Sunday, 9 August 2015

Day 272 - Regally Perky Ringed Plover

Ringed Plover (Charadrius hiaticula) at Blakeney Point
Hey everyone today's Day 273 and you may have noticed, there hasn't been any posts recently, that's because I have been on holiday in North Norfolk. It's an incredible place to go, not just for the wildlife but that's what I will be focusing on over the next 35 or so posts. Yes, that is the sheer amount of wildlife I saw at Norfolk and in the Broads that I haven't covered before. I visited places like Titchwell Marsh, Hickling, Horsey Mere, Cley, Blakeney Point and even where we stayed was in a Nature Reserve. But today's post will be about a bird I saw at both Blakeney Point, a National Nature Reserve run by the National Trust and Titchwell Marsh which is a great RSPB reserve. Today I'm covering the Ringed Plover! It was nice to be able to go and actually find and photograph birds that I haven't covered yet so I was quite happy when I found this lovely little bird. They were lovely to watch running around the shingle beach at Blakeney Point as they seemed to appear out of nowhere and then disappear just as quickly. It was hard to get close as there were still juveniles around but I still managed to get a few photos.

So, here are the facts:
    They can be hard to spot on the shingle
  • They eat by wading in the water or picking amongst gravel or shingle. They eat flies, spiders, worms, crustaceans and molluscs.
  • To get underground prey to the surface they apparently stand on one leg and tap the ground to imitate rainfall and bring the food to the surface, I haven't seen this but will be looking out for it!
  • They are resident all around the coast of the UK apart from the South-west of Britain where they only Winter.
  • They do Summer in particular parts of England and Scotland, the East side of Scotland and Central England.
  • There are between 5,300 and 5,600 breeding pairs in the UK and in the Winter there are 36,000 birds.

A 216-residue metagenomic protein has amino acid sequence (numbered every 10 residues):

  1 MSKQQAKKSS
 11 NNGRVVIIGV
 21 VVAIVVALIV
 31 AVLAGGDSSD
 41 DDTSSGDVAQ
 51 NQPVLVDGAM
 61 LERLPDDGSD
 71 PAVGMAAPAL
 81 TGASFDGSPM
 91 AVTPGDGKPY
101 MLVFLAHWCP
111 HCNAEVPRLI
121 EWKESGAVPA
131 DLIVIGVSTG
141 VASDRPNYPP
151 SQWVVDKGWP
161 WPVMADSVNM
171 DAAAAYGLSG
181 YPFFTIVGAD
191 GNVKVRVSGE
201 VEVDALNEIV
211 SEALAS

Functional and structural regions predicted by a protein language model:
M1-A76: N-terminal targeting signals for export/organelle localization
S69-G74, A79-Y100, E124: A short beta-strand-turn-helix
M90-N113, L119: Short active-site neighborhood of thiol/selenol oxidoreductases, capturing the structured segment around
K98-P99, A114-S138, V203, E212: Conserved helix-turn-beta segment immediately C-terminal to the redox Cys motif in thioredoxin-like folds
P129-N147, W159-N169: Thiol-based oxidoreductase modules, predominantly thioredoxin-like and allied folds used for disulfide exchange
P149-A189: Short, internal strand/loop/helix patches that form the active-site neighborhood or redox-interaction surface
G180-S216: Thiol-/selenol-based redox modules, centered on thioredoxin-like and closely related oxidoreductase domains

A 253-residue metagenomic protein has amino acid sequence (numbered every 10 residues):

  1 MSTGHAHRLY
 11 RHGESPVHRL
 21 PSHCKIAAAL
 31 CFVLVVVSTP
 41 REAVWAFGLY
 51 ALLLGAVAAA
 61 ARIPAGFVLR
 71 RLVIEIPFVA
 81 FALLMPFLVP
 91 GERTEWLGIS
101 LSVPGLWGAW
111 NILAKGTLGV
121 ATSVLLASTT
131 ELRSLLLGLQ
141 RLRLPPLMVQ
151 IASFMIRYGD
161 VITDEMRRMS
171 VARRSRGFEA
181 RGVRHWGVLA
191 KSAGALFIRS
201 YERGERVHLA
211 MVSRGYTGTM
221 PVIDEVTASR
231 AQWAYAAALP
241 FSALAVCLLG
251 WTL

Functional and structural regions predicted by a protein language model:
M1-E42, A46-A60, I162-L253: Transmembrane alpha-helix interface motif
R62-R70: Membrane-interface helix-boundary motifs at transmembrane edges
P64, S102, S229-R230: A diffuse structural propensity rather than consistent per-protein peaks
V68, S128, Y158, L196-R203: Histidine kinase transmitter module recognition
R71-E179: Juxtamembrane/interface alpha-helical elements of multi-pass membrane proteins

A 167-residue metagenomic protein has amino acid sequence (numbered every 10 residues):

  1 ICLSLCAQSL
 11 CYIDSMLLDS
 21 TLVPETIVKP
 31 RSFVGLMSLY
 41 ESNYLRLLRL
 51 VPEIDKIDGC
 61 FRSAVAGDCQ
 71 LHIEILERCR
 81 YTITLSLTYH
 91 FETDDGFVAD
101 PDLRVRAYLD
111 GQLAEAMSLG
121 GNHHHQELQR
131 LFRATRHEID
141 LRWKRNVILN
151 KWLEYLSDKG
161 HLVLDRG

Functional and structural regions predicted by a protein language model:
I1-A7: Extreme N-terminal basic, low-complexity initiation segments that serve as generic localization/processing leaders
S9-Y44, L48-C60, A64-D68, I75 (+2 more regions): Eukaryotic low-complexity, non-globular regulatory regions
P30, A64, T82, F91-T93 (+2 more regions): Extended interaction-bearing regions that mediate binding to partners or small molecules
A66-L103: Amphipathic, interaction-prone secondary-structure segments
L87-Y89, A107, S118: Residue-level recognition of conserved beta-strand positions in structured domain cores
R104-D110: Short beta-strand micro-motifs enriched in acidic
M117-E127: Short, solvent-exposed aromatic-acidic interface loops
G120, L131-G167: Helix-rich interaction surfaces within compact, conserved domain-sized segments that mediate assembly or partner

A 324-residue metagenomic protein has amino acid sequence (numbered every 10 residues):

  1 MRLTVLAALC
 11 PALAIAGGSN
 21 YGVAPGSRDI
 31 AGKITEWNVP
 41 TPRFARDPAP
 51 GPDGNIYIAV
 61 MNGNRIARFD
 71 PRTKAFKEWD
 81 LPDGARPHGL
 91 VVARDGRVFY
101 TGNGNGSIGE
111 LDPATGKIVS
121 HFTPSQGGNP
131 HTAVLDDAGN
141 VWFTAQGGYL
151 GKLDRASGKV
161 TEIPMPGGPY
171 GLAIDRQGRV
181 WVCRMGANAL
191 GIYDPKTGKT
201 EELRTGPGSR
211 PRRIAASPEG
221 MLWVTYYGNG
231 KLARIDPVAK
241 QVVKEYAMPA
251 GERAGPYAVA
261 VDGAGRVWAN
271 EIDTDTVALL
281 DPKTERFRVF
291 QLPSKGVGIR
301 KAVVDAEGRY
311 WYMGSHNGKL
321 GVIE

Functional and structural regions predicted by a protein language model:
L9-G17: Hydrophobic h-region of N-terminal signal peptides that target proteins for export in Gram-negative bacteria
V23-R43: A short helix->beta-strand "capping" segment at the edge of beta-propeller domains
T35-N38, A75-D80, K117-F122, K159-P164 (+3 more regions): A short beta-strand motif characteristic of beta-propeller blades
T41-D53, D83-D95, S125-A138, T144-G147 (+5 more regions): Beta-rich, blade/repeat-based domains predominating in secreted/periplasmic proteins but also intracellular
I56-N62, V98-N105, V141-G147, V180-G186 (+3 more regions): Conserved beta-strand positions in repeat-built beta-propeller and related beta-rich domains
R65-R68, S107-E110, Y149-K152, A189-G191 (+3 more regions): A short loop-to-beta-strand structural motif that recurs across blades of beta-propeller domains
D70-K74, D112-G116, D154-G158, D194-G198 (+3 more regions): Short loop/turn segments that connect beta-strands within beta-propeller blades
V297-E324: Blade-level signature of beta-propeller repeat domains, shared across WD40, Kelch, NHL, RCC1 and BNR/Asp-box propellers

They are very pretty little birds
  • Ringed Plovers will lay up to 4 eggs in a single clutch, but they usually have 2 or 3 in a year, parents will aggressively defend the nest and will even fake a broken wing to lead a predator away from the nest.
  • A nest is normally just a scrape in a shingle beach, possibly lined with a bit of vegetation where they lay their eggs which are camouflaged perfectly with the stones.
  • They are an Amber Status because there has been a recent population decline between 1981 and 2007. 
  • Some sites say this is because of increased coastal recreation by humans but the Ringed Plover has managed to help its numbers by using other habitats like farmland, gravel pits and reservoirs.
  • They have a couple of Common Names which are the 'Sea Lark' and the 'Sand Lark'.
  • Reasonably small they are only 18cm long with a 52cm wingspan and weigh around 64g.
Watching me closely since the juveniles are still around
  • Their Scientific Name, Charadrius hiaticula, means A Ravine Cleft to Inhabit. Kharadra is Greek for A Ravine and Hiaticula is Latin for Cleft to Inhabit.
  • Because it has been such a long time since I have covered a bird, I want to remind you that since I did bird ringing, I cover the ring size, in this case it's B+.
  • They usually live for 5 years but the oldest one recorded was 19 years 8 months and 19 days. It died in 2000.
Here are some links to some more information:

Hope you enjoyed,


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